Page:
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Rum casks?

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Rum casks?

Postby Mr Fjeld » Fri Mar 16, 2007 8:47 pm

Can you easily find the rum character in a rum cask finished whisky?
I can't help but being a little sceptic as (outside the "french" areas of the carribean) most (aged) rum is matured in ex-bourbon casks. So what do you really taste? Rum given character from bourbon giving character to whisky?

I've only once tasted a rum cask finished whisky and that was a very good Ardbeg from OMC. The distillery character was very present but there was something else to it, but I wonder if we sometimes find what we set out to find in the first place? Not trying to play devils advocate here but what are your opinions?
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Postby Deactivated Member » Fri Mar 16, 2007 8:57 pm

I have recently a few drams of Glenfiddich Havana Reserve and I did detect some rum or molasses on the nose.
As for the palate, it was initially sweet with some rich apricot flavours and almost as if the apricots had been marinated in something, perhaps rum. But certainly not a clear rum flavour.
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Postby dapa » Fri Mar 16, 2007 10:21 pm

Well, my humble opinion is this: Given that the original flavour is quite different than the "finish" cask you will taste it more. However, they can't be too far apart. I agree that the Ardbeg on rum wood is easy to taste and a reason for that might be that smoke actually adds a little sweetness - especially on the nose (try to recall a bonfire with wet wood).

That said I feel that the better wood finishes I've tasted are the ones that enhance a flavour that might not be the most obvious one in the original whisky. For example Ardbeg+rum, Caol Ila + cognac (enhances the pear and citrus) Springbank + rum (enhances the dried fruit on the nose and palate)

Then again I might just be too academic about this - how about I just shut up and drink? :roll:
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Postby Mr Fjeld » Fri Mar 16, 2007 11:09 pm

Thanks for your answers MT and Dapa - I think you both fully answered the question. You both mention "marinated apricot" and "dried fruit" and that reminds me of the pickled fruit-quality I find in rum + molasses of course.
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Postby Mustardhead » Sat Mar 17, 2007 1:44 am

Some of the Douglas Laing rum-finished whiskies belt you in the face with the rum flavour before you get to explore the underlying flavours.
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Postby Admiral » Sun Mar 18, 2007 12:02 am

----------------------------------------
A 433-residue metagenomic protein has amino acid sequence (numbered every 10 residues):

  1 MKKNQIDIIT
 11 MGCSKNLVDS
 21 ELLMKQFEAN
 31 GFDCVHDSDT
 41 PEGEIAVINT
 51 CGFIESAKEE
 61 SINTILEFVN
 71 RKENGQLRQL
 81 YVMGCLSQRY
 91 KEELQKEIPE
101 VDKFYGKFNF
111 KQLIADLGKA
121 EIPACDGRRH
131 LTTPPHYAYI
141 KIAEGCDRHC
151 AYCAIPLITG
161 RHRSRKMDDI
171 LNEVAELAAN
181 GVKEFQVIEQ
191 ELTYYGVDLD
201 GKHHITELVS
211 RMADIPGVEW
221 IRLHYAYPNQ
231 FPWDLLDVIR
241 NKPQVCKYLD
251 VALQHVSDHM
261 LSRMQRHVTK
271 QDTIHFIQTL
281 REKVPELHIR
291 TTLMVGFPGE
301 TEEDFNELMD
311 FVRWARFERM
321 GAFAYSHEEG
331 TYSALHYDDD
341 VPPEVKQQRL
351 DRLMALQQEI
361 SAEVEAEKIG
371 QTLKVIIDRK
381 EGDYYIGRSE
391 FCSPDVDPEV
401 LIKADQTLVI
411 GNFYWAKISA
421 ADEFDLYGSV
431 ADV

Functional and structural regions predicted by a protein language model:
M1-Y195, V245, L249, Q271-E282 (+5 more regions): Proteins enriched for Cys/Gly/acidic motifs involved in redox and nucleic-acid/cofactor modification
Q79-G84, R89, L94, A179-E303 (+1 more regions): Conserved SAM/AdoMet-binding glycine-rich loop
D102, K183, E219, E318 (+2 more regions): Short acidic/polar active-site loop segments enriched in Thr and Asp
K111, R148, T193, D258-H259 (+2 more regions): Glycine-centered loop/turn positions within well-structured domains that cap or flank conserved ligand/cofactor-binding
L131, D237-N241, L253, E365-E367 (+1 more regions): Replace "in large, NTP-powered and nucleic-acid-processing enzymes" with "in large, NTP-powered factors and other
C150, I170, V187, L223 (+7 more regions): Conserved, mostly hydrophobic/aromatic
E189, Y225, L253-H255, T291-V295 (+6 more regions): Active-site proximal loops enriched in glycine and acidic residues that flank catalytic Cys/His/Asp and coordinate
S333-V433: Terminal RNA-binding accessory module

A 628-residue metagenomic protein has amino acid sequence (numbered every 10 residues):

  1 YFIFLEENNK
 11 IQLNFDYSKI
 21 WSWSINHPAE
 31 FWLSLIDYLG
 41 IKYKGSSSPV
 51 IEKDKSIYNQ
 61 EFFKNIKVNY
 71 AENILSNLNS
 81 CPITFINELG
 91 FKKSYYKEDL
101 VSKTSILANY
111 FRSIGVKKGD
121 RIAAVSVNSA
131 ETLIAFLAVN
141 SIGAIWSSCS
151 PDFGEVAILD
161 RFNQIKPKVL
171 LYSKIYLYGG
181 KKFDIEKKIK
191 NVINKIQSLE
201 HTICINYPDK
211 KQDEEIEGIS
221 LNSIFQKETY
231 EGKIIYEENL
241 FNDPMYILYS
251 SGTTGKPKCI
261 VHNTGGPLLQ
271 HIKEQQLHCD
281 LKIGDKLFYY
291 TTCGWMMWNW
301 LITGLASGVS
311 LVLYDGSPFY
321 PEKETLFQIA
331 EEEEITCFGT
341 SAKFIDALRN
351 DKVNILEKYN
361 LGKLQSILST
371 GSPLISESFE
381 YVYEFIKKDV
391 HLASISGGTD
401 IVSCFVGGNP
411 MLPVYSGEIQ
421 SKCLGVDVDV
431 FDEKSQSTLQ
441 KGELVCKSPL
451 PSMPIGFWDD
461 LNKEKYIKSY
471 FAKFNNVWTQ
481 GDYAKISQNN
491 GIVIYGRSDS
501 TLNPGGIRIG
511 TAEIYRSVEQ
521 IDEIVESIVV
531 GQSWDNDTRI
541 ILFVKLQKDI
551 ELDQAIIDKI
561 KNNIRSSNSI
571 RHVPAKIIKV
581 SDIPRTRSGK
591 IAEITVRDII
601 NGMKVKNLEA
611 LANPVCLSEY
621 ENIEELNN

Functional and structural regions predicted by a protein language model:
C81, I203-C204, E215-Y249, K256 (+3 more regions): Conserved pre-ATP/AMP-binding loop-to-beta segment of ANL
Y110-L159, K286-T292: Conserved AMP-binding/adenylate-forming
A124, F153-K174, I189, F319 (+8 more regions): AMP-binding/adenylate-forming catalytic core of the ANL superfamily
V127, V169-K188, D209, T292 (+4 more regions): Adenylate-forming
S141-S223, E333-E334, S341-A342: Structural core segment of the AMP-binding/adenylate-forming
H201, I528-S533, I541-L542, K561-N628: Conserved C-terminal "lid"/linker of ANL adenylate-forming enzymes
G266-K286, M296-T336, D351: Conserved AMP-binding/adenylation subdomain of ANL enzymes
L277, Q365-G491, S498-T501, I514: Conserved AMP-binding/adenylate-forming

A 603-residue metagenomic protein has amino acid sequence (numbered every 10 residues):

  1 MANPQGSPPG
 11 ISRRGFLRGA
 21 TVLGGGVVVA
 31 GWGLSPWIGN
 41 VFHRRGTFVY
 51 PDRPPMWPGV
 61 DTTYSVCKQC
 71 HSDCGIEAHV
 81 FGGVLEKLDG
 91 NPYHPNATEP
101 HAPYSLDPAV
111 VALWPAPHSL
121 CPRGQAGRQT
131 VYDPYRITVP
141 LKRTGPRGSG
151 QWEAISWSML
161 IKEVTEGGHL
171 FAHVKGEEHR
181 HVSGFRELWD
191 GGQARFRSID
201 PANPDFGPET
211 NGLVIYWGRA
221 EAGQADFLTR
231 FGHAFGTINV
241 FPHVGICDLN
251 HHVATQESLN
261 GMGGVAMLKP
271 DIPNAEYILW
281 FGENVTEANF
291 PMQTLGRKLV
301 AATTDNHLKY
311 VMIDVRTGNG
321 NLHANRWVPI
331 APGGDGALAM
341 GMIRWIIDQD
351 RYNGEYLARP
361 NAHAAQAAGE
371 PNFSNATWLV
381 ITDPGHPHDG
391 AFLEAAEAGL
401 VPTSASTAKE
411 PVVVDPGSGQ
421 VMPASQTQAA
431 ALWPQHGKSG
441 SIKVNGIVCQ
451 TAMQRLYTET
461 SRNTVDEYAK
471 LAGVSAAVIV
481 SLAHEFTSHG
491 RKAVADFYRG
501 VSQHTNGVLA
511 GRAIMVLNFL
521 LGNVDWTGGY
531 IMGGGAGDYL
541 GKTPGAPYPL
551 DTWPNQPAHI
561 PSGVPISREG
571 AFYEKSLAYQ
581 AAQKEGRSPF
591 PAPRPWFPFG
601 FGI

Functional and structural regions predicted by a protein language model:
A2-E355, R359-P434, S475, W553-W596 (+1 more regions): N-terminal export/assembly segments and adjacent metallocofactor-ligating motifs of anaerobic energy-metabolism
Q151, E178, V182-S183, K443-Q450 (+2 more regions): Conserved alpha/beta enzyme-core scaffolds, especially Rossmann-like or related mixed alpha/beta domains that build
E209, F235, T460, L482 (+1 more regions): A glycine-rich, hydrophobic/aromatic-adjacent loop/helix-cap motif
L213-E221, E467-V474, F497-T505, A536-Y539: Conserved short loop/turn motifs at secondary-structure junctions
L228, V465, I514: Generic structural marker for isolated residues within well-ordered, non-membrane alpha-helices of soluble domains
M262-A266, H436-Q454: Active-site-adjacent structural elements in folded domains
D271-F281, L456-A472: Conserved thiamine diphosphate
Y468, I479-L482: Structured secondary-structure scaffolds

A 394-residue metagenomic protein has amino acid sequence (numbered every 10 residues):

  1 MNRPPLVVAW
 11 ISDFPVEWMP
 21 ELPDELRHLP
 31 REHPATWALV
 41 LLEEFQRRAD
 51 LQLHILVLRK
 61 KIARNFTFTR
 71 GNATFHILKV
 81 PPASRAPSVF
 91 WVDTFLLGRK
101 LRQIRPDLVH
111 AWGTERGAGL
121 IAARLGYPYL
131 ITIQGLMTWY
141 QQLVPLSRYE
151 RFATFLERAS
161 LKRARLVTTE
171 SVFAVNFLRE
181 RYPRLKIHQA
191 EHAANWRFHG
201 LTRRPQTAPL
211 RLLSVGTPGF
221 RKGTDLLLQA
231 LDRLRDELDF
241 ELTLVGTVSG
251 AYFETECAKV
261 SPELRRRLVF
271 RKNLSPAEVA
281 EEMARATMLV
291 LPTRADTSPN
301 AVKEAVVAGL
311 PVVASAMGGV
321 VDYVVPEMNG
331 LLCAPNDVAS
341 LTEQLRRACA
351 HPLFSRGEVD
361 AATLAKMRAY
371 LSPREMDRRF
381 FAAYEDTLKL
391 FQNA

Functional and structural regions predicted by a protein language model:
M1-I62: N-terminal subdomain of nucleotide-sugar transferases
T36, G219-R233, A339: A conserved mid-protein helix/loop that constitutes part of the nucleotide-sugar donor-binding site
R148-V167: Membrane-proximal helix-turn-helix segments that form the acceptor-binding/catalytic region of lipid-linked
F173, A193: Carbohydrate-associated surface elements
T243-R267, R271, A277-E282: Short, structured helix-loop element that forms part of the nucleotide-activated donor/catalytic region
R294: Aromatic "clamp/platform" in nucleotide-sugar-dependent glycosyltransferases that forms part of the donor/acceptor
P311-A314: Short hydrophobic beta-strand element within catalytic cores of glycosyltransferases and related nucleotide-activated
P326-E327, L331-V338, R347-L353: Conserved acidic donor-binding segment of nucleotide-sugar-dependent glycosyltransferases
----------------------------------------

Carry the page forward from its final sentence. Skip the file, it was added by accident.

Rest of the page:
The only rum-finished malts I can recall having in the last few years were the Glenfiddich 21yo, the Cragganmore DE, the Balvenie Rum Cask, and the Glenmorangie Port Wood.

I recall all three having a certain spiciness and bite that I attributed to rum-wood influence. All but the Glenfiddich had an interesting sweet dimension that was very yummy. THe Glenfiddich, on the other hand, was quite dry or at least all the releases after the first one were dry. THe first Glenfiddich Havana Reserve release was deliciously buttery-sweet.

Cheers,
ADmiral
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Postby Drrich1965 » Sun Mar 18, 2007 1:35 am

Here is another one, and one I have wanted to try.

Caol Ila Chieftains 11 y.o. Rum Finish Islay Whisky 43%
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Postby Mr Fjeld » Sun Mar 18, 2007 6:35 pm

Admiral wrote:The only rum-finished malts I can recall having in the last few years were the Glenfiddich 21yo, the Cragganmore DE, the Balvenie Rum Cask, and the Glenmorangie Port Wood.

I recall all three having a certain spiciness and bite that I attributed to rum-wood influence. All but the Glenfiddich had an interesting sweet dimension that was very yummy. THe Glenfiddich, on the other hand, was quite dry or at least all the releases after the first one were dry. THe first Glenfiddich Havana Reserve release was deliciously buttery-sweet.

Cheers,
ADmiral

Very interesting Admiral, the Cragganmore DE sounds especially interesting with its nice "almondy" character. I'll see if I can find it somewhere.
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Postby Admiral » Wed Mar 21, 2007 4:01 am

Very interesting Admiral, the Cragganmore DE sounds especially interesting with its nice "almondy" character. I'll see if I can find it somewhere.


If you like regular Cragganmore 12yo, then the Distillers Edition is a must. It's a delicious expression of Cragganmore, as well as a good example of rum-finishing working well & complementing the original flavour.

Cheers,
ADmiral
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Postby Mr Fjeld » Wed Mar 21, 2007 7:56 pm

Thanks Admiral - I have to find one when traveling this summer :)
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